Holiday Budget Planning Tips
Organizing Your Holiday Budget
Money Saving Recession Holiday Tips - What You Need to Know This Holiday Season
By Mick Bernard
With the current recession, consumers are thinking about ways to cut costs, and save money while still maintaining some sense of normality. This difficulty becomes most apparent during the holiday season, when generous spirits and a desire to buy the best gifts conflict with the realities of a diminished budget.
According to a recent survey from PriceGrabber.com, 75% of shoppers are more concerned about holiday gift giving this year than they were in previous years. According to the same survey, only 41% of respondents said they plan to start saving for the holidays earlier than last year and 36% admitted that they don't save up for the holidays at all.
Retailers are also worried about the upcoming holiday season. Last year's sales were down by more than 2%, according to the International Council of Shopping Centers. A drop in November sales of 2.7% and an additional drop in sales in December of 1.7% added up to the largest industry decline since 1970. With consumers worried about rising gas prices, falling housing values and disappearing jobs, this year might just decline even more sharply this year.
So the question remains: how can concerned consumers ensure the holidays don't wreck their newly created sense of frugality or newly tightened budgets. Experts recommend you move to an "all cash" holiday.
•Create a budget: How much money will you spend on gifts? Decorations? Special events? Build a budget based on last year's expenses, credit card receipts and big purchases. Prioritize expenses, figure out what you can afford to part with and where you can cut down on costs. Then, stick to your new holiday budget. •Start saving now- Based on your newly created budget, start saving. Set up an automatic deposit of a fixed amount from your paychecks into a savings account, keeping that money off-limits except for holiday expenses like plane tickets, gifts or decorations. The sooner you start saving, the smaller the monthly amounts you will need to set aside. •Start buying now- Items your family members want may be available at a lower price earlier in the year. End of season clearance sales are excellent opportunities to purchase non-perishable items, like clothes and appliances. Items are more likely to be in stock and with greater options than later in the winter. •Avoid plastic- When shopping for gifts, withdraw cash from your savings account and pay with it. Using credit cards makes the act of spending money less immediate, which makes it easier to overspend. Using cash creates a more direct sense of spending money and makes the amount you are spending more real. Plus, you are less likely to wrack up debt if you only spend the money you have already deposited in your special holiday savings account. •Get creative: Instead of buying new decorations, make them. Instead of buying new gifts, hand down family heirlooms or make old objects new; frame photos, refinish old furniture, or stencil designs on an old mirror. The memories you make of stringing popcorn and cranberries for the tree or frosting cookies to give to your neighbors will quickly replace any stress from cutting back. •Talk to family and friends: Instead of buying gifts for each co-worker, plan a Secret Santa or White Elephant gift exchange. Lower children's holiday expectations and explain how the number of gifts might be lower, but that doesn't affect the spirit of joy and love for the holiday. Consider buying one large gift that the entire family can enjoy, like a new TV, instead of individual gifts for each and from each family member.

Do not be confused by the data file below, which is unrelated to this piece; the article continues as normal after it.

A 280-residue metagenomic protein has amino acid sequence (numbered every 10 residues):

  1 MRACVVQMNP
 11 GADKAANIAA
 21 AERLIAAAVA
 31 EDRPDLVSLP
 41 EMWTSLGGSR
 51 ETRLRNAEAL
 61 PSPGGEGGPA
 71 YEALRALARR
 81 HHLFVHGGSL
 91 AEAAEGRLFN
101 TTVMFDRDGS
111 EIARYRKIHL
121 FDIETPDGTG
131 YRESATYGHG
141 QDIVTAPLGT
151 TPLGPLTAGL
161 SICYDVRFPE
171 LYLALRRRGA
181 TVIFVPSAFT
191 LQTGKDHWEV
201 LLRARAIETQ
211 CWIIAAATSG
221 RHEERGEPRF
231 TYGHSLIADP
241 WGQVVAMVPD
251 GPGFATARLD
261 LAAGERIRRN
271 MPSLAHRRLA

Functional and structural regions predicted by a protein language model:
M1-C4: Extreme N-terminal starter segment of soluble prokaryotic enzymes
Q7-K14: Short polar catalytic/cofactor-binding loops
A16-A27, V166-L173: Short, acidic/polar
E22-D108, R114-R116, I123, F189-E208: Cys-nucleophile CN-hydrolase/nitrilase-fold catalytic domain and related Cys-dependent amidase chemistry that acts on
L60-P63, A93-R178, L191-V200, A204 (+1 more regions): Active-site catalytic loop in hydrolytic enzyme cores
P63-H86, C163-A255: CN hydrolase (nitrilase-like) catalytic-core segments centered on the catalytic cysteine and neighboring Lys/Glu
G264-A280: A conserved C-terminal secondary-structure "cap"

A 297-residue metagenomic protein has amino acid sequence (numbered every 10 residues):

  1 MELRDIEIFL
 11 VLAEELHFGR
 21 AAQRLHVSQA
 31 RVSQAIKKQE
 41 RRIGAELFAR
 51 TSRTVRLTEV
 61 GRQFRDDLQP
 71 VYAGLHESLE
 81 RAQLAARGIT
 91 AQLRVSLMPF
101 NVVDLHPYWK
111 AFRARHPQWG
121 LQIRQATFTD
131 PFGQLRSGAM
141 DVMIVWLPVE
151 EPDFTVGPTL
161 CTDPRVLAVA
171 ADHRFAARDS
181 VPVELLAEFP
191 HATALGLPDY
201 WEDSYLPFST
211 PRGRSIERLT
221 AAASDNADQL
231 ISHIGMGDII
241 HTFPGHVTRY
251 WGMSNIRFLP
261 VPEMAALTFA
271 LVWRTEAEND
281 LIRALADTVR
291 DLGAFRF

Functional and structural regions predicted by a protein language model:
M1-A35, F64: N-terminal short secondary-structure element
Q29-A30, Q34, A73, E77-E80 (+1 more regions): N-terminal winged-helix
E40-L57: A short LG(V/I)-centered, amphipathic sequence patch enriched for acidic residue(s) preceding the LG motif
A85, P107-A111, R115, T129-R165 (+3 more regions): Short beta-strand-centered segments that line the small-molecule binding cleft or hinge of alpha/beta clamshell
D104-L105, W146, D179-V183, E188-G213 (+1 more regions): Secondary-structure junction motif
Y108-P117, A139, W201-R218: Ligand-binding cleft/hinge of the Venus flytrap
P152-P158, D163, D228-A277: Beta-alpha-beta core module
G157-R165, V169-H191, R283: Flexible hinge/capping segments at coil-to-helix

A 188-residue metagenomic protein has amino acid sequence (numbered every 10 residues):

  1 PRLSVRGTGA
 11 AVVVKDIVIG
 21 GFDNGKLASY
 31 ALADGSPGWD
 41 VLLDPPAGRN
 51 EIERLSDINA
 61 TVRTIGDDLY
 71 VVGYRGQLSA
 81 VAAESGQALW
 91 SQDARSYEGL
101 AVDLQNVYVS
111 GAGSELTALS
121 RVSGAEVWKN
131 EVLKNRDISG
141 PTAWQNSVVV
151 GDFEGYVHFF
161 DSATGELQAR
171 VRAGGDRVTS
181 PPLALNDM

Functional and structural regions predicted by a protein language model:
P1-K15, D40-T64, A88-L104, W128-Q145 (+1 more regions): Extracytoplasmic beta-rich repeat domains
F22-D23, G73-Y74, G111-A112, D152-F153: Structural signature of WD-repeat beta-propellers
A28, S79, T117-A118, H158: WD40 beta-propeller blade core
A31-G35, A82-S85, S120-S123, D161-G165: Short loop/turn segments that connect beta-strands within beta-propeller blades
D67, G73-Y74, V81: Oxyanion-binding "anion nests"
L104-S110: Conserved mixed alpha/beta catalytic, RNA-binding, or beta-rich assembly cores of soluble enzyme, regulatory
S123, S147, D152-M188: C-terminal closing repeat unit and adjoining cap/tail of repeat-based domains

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About the Author:
Mick is a Certified Credit Restoration Expert and President of Credit Strategies, a credit consulting firm in Scottsdale, Arizona. Credit Strategies works with consumers with less than perfect credit increase their credit scores so they can qualify for the best possible financing. Find us online at http://www.onlinecreditstrategies.com
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